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Learning Information Retrieval by Papers: TF-IDF and Term Weighting

July 8th, 2009
TF-IDF Term Weighting

TF-IDF

It is difficult for an information retrieval system to predict what query terms (words) users will issue to find relevant documents. Every term (word)  in the documents could be a potential query term. A modern solution, like in most Web search engines,  is to index all the terms occurring in the documents.

If we do that, the next question is, given a query (contain multiple terms),  how to calculate a relevance score for each of the documents in a collection.  The simplest calculation would be to count the actual number of terms the query has in common with a document. This number has become known as the co-ordination level. [bibtex file=ir.bib key=Cleverdon]

However, it does not consider the frequency of a query term in a document. It is likely that a document that contains more the given query terms is more relevant. One could use the frequency of occurrence as a weight, which is called Term Frequency.  The relevance score is a summation of all query terms’ frequency in a document.  [bibtex file=ir.bib key=salton_1968_tf]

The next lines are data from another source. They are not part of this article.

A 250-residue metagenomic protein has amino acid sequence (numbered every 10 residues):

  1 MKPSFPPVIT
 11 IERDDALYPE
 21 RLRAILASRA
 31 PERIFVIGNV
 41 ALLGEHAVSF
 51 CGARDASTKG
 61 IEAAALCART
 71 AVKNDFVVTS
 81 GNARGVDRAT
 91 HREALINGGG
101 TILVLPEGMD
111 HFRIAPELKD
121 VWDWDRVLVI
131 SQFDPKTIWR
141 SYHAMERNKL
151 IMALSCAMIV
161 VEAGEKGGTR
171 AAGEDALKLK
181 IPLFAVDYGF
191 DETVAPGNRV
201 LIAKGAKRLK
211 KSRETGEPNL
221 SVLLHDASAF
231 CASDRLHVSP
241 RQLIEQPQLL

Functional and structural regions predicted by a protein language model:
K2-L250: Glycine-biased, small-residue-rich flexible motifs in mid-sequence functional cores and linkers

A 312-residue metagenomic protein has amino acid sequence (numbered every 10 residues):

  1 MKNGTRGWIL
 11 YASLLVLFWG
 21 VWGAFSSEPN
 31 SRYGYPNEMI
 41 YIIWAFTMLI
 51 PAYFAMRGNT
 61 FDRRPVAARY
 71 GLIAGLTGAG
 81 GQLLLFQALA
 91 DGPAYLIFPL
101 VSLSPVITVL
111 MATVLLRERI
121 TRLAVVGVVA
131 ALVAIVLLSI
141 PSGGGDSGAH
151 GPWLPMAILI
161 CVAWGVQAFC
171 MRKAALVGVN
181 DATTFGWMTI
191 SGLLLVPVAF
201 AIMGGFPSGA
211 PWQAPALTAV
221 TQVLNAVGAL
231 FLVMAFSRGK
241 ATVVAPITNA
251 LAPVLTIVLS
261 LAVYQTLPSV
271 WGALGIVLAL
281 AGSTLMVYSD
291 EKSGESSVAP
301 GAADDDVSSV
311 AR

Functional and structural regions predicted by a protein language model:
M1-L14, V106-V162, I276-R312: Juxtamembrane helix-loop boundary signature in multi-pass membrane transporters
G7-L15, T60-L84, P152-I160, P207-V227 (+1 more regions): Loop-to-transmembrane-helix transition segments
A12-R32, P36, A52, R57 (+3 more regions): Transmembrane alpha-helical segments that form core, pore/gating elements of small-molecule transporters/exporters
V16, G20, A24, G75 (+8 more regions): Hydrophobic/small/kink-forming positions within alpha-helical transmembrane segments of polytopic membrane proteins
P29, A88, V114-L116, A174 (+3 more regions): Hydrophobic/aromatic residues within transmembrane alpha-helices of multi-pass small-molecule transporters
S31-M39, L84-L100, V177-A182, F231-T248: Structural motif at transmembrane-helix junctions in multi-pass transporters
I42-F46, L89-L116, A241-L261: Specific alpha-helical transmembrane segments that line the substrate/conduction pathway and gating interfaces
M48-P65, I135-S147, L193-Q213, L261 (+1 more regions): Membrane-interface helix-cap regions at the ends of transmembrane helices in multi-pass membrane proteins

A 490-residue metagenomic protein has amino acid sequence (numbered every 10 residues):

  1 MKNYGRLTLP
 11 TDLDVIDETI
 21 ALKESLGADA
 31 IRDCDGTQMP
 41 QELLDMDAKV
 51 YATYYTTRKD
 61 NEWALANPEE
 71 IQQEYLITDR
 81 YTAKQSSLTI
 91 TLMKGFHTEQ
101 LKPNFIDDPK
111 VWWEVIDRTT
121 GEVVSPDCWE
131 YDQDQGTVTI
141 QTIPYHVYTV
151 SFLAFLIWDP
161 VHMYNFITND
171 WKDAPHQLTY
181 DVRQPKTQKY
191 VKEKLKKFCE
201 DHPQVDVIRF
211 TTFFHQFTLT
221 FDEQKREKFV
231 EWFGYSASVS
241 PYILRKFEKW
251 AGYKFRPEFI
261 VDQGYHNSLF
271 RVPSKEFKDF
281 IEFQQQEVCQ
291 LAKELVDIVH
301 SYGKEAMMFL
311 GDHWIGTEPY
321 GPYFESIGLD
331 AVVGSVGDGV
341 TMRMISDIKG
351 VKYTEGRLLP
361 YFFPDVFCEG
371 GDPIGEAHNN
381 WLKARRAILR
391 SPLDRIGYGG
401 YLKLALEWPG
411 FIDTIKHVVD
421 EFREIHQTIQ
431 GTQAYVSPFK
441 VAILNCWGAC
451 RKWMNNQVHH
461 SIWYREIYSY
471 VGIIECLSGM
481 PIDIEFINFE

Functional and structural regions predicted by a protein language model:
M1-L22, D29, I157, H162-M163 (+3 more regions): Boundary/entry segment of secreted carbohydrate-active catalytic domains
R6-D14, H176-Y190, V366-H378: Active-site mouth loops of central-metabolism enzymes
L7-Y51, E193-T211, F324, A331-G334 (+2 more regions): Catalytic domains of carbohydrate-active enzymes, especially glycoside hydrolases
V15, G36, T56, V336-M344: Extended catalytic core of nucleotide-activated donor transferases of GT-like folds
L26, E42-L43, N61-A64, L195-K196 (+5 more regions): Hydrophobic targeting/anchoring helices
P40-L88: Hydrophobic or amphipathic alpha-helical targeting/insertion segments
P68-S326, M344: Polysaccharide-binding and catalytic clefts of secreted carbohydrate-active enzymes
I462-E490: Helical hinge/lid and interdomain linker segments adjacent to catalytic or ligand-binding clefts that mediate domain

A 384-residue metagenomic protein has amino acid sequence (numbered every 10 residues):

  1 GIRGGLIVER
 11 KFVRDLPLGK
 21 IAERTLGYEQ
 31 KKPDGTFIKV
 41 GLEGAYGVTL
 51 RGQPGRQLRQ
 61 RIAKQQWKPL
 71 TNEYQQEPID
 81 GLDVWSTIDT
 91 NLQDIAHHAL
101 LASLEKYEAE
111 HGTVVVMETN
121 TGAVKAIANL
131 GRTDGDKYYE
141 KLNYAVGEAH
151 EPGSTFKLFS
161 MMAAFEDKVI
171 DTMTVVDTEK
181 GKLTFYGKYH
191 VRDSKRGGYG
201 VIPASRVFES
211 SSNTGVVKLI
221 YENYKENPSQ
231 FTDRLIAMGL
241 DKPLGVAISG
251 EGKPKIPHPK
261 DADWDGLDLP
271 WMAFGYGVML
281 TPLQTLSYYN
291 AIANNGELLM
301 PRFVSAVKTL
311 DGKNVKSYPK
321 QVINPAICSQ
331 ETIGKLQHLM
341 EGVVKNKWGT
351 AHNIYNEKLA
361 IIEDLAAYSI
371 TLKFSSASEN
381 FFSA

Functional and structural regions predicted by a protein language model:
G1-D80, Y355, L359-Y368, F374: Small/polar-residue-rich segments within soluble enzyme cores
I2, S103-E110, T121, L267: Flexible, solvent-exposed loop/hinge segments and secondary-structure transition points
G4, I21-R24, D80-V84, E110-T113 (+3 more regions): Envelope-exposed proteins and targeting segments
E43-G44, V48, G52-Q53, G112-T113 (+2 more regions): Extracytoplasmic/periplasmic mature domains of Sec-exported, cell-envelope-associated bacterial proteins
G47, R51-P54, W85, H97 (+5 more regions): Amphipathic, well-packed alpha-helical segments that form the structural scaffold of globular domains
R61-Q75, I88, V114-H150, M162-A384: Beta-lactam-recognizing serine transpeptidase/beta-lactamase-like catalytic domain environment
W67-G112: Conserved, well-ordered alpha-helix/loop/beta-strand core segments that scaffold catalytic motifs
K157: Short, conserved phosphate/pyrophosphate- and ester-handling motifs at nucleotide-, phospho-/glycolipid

TF-IDF

Purely relying on term frequency is still limited because query terms are different in their ability to discriminate documents.  A query term is not a good discriminator if it occurs in many documents.  We should give it less weight than one occurring in few documents. For examples, when querying “information retrieval”, it is unlikely that documents containing “information” might be more relevant than documents containing “retrieval”. In 1972, Spärck Jones introduced a measure of term specificity (discriminative power) called Inverse Document Frequency (IDF).

[bibtex file=ir.bib key=tfidf]

Basically, IDF is based on counting the number of documents in the collection – If a term occurs in many  documents, it has little discriminative power.  In her original paper, Spärck Jones has demonstrated that IDF outperforms Co-ordination level matching. Coupled with TF (the frequency of occurrence of a term t in document d ), IDF almost exists in every term weighting scheme. The weighting scheme is generally known as TF-IDF.

The original IDF idea was based on heuristic study.  People look for theoretical explanations: Information Theory, Probabilistic IR models (the RSJ model, the language models).

[bibtex file=ir.bib key=tfidf_steve]

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